US photojournalist David Gilkey and interpreter Zabihullah Tamanna were killed yesterday whilst travelling with an Afghan army unit.
The pair (pictured above – credit NPR) were in an armoured Humvee driven by a soldier in the Afghan National Army who was also killed after the vehicle was hit by a rocket-propelled grenade in Helmand Province.
They were working for US broadcaster and publisher NPR.
Gilkey, 50, won the George Polk Award in 2010 and an Emmy in 2007.
NPR said in its report of his death: “His images were haunting — amid the rubble, he found beauty; amid war, he found humanity.”
US secretary of state John Kerry said: “This attack is a grim reminder of the danger that continues to face the Afghan people, the dedication of Afghan national defense and security forces to securing their country, and of the courage of intrepid journalists — and their interpreters — who are trying to convey that important story to the rest of the world.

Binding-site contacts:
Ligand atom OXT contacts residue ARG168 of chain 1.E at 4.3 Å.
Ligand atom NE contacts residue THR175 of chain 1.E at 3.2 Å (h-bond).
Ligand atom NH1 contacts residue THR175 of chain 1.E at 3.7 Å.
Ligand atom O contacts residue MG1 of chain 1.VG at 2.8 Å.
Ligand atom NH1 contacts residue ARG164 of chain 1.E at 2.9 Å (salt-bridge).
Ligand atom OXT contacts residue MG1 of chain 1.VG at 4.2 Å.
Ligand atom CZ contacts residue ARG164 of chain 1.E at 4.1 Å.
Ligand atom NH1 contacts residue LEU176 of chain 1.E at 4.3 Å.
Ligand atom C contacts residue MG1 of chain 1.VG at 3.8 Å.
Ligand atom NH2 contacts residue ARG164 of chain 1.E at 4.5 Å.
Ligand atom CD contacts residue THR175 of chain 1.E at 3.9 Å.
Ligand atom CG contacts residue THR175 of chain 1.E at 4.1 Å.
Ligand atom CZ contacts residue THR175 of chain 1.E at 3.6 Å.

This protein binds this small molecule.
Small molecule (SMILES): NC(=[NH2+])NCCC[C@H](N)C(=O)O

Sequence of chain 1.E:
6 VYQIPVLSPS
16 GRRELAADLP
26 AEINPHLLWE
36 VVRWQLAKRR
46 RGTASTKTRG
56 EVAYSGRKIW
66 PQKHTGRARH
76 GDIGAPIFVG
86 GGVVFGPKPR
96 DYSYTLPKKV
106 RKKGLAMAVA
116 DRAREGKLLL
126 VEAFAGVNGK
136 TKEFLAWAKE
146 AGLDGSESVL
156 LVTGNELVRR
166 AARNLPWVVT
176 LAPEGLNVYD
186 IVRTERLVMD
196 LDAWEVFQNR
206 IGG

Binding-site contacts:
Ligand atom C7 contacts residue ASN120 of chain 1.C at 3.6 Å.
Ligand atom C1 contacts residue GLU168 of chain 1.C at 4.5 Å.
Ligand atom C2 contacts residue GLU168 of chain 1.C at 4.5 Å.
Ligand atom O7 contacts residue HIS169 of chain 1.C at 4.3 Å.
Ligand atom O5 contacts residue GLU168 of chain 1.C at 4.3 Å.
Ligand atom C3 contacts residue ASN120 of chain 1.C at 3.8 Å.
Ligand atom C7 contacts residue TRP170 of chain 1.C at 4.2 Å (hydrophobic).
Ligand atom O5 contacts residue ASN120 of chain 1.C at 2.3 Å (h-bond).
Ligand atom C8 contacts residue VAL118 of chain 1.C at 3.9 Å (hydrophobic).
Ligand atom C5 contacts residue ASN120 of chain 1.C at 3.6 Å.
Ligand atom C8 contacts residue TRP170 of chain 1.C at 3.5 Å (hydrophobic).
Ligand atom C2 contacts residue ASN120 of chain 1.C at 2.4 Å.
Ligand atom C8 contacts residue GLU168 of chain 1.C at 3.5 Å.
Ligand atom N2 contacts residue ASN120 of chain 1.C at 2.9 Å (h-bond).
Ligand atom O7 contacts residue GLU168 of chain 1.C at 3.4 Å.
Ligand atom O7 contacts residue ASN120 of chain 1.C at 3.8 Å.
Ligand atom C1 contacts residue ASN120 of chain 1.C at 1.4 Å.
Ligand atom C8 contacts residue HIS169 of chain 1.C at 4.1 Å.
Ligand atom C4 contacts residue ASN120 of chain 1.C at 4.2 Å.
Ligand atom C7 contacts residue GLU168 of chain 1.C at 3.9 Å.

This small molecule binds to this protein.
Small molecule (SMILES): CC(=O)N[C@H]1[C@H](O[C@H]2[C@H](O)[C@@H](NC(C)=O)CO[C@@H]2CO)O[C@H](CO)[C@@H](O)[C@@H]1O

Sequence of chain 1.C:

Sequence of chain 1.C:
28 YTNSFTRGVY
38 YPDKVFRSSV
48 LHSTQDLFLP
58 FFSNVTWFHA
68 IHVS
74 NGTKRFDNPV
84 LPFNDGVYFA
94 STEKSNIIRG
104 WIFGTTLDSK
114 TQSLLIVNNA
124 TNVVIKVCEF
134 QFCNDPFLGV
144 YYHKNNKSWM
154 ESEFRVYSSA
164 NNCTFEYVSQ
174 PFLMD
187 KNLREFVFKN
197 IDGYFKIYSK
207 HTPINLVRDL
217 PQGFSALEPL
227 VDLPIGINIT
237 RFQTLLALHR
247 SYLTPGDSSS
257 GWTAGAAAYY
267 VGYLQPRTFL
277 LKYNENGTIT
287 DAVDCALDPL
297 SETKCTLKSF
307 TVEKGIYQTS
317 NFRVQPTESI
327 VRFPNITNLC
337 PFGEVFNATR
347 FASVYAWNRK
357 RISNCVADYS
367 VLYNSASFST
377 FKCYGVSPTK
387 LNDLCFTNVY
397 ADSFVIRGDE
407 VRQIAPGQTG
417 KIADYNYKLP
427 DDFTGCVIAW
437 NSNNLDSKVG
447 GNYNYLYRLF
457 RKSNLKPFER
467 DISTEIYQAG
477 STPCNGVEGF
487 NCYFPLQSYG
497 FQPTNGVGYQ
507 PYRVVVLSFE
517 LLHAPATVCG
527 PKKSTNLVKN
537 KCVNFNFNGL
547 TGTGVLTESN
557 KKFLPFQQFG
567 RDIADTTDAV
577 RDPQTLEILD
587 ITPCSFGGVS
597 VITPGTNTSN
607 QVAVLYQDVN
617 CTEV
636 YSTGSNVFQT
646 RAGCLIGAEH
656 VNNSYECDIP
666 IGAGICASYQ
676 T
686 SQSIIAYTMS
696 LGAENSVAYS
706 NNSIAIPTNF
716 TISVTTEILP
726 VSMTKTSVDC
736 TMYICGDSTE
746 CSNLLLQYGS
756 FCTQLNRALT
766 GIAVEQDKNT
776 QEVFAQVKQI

“David Gilkey certainly never shied away from conveying those stories, whether there in Afghanistan or Somalia, Haiti, Gaza, Iraq and dozens of other places around the world. He was more than a gifted photographer. He was a gifted storyteller, who understood the power of imagery to enhancing the power of understanding. He will be sorely missed.”
According to the Committee to Protect Journalists some 24 journalists and one media worker have been killed in the course of their work since US-led hostilities began in Afghanistan after the 11 September 2001 terrorist attacks.
They include Sunday Mirror journalist Rupert Hamer who was killed in 2010 by improvised explosive device,.